Friday, September 5, 2014

Review: Heroes Wanted

Seriously. Asgardian fashion is essentially
technicolor vomit.
When I was younger, I liked the Marvel Universe for my superhero comics. You see, they were gritty and had flaws. DC heroes are demi-gods among men, but the Marvel heroes are "regular joes" who had superpowers thrust upon them, dealing with "real-people problems" on top of fighting supervillains. The X-Men dealt with prejudice. Iron Man dealt with alcoholism. Thor had a dialect problem and a family with terrible fashion sense. These were things that made the comics and the heroes darker and edgier. It made them more grounded.

At least that was what awkward teenage me thought I could defend reading superhero comic books with if I was discovered and called out on it.

But then I grew up. I didn't care what most people thought of me anymore. I had bypassed the first and largest hurdle of a teen comic book reader--I had a girlfriend. This liberated me. My comic books didn't have to be dark, angst-pieces for reasons of self-defense. They could be cheesy and fun.

So, secured that I was getting laid, I ventured into the DC Universe. I fell in love with the cheesiness of the Flash. Superman was even more of a goofball than Captain America and I could appreciate him, even if he didn't take the easy route and throw everything he encountered into the sun. Who the hell cares if Green Lantern makes a giant green catcher's glove to catch someone falling from a building? That's his embarrassment to live with, not mine.

Comics could be silly and fun. And despite all of the hundreds of millions of dollars spent on superhero movies, Mystery Men still remains one of my all-time favorites because I can embrace the inherent silliness of what superheroes really are now. Seriously, I have a wife and get laid regularly. I don't have to act cool anymore.

And that is what I like about Heroes Wanted. They're not your classic heroes. They're the other guys.

Heroes Wanted is a competitive game where each player takes on the role of a second-rate, up and coming superhero trying to gain enough fame to be adopted into the ranks of a real superhero group, the Champions of Zeta City.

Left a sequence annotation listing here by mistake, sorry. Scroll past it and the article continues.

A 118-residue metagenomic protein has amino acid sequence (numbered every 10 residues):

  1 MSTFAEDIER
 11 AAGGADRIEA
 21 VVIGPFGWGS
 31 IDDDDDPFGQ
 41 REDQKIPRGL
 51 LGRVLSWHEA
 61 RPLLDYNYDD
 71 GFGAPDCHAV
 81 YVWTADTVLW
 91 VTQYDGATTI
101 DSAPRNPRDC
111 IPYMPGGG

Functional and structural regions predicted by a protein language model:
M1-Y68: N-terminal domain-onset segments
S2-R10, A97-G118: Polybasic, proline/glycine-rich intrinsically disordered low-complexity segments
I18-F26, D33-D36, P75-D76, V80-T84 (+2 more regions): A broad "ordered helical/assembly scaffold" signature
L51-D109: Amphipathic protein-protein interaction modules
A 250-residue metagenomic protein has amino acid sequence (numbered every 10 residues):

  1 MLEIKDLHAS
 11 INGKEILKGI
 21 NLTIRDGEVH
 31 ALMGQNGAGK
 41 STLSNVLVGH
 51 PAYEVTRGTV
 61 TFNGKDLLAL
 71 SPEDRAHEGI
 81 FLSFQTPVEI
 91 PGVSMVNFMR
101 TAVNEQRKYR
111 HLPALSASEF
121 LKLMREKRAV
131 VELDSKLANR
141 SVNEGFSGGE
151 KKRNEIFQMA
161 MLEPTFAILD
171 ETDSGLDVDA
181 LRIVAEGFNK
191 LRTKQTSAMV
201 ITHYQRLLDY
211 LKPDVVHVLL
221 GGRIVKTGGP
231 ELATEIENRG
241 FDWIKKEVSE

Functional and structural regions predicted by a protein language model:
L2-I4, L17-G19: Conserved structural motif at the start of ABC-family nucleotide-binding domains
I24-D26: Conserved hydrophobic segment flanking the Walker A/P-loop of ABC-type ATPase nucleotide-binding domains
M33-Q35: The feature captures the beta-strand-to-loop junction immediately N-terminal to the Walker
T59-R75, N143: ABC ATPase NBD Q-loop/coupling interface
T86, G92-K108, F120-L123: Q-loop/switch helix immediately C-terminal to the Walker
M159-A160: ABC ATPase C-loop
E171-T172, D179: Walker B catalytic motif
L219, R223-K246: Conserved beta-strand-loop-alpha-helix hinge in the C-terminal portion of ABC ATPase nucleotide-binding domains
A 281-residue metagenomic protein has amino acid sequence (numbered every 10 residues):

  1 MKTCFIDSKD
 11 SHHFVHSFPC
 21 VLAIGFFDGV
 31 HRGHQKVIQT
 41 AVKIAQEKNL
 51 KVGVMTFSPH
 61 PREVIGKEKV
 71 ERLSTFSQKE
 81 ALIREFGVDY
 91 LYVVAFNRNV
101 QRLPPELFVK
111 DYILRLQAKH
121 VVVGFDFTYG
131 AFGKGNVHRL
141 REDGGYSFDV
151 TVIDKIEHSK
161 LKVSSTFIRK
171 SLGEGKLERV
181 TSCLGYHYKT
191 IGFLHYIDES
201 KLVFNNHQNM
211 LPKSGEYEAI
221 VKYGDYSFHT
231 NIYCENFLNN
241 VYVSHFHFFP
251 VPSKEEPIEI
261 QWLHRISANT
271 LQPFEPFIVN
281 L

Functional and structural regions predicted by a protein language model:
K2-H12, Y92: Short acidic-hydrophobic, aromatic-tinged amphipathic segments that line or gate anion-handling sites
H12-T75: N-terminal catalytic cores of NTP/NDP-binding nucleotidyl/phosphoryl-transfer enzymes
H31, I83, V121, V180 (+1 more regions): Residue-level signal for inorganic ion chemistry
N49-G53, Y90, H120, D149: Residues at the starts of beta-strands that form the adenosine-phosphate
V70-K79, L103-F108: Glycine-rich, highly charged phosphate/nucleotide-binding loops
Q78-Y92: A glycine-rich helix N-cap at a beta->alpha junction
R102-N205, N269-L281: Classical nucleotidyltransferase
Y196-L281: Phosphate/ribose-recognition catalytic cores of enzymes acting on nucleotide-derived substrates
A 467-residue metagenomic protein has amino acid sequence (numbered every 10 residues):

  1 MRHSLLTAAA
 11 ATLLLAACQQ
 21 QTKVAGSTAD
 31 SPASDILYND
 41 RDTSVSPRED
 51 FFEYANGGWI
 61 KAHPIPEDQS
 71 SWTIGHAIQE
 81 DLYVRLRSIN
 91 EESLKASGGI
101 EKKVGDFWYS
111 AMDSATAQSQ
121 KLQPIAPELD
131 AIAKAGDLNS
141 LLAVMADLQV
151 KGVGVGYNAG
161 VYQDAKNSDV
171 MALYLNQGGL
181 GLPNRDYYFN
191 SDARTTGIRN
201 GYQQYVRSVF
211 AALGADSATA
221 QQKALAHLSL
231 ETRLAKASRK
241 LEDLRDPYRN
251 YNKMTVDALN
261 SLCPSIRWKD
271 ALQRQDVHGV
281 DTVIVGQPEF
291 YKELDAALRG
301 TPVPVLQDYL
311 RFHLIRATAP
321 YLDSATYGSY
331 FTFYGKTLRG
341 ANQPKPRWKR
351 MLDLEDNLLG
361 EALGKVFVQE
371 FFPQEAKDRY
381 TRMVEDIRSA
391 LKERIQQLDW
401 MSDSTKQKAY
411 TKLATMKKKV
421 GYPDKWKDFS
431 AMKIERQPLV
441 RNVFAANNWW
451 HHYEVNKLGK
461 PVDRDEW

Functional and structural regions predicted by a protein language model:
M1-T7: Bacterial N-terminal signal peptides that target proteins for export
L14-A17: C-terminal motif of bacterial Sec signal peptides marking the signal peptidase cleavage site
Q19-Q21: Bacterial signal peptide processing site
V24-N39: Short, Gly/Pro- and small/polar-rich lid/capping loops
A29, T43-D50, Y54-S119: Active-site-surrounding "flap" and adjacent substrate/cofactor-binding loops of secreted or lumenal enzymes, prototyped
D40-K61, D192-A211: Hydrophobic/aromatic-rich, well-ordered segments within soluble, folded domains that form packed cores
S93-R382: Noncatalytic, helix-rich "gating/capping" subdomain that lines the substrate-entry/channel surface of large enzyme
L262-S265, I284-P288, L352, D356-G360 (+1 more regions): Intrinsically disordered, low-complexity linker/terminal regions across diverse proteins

Players choose a scenario (the game comes with four scenarios, each with its own board) and set it up accordingly, seeding it with Henchmen and Underlings (meeples representing the weaker minions aiding the Villain). Now, since you are wannabe heroes, your crime fighting goals are still rather low. Scenarios include things such as stopping littering and jaywalking in the city and ending a bootleg DVD ring before moving onto scenarios that are a little more traditional.

Next, players create their characters. They do this by being drawing three Hero A cards and three Hero B cards and then choosing one of each to use. This combination of cards will determine what type of hero the player is (Mutant, Vigilante, Tech, or Cosmic) and what their Superpowers and extra abilities are. Each player then takes a hand of cards for their hero, and any special cards given to them by their hero type. Finally, players draw a Quirk card which determines a personality trait that the PLAYER (not the character) must exhibit throughout the game--more on this later.

Who should I be? So many possibilities...
Well, technically, nine.
The Villain for the game is created in a similar manner as the Heroes. One Villain A card is drawn and added to one Villain B card. This determines the Villain for the game and its abilities and strength.

The game then begins.

Game play is really simple and is divided into two phases. During the Hero Phase each player, in player order, either plays a single action card from their hand or rests.

If a player plays an action card, they resolve it. Cards will describe what the player may do and, when played, are laid in the player's discard pile. They let the player move up to a number of spaces or offer an attack, stating how much damage is done, or they may allow the player to use their Superpower or pick up another card from their discard pile.

That's right. American King. He fights for
truth, justice, and a return to the monarchy.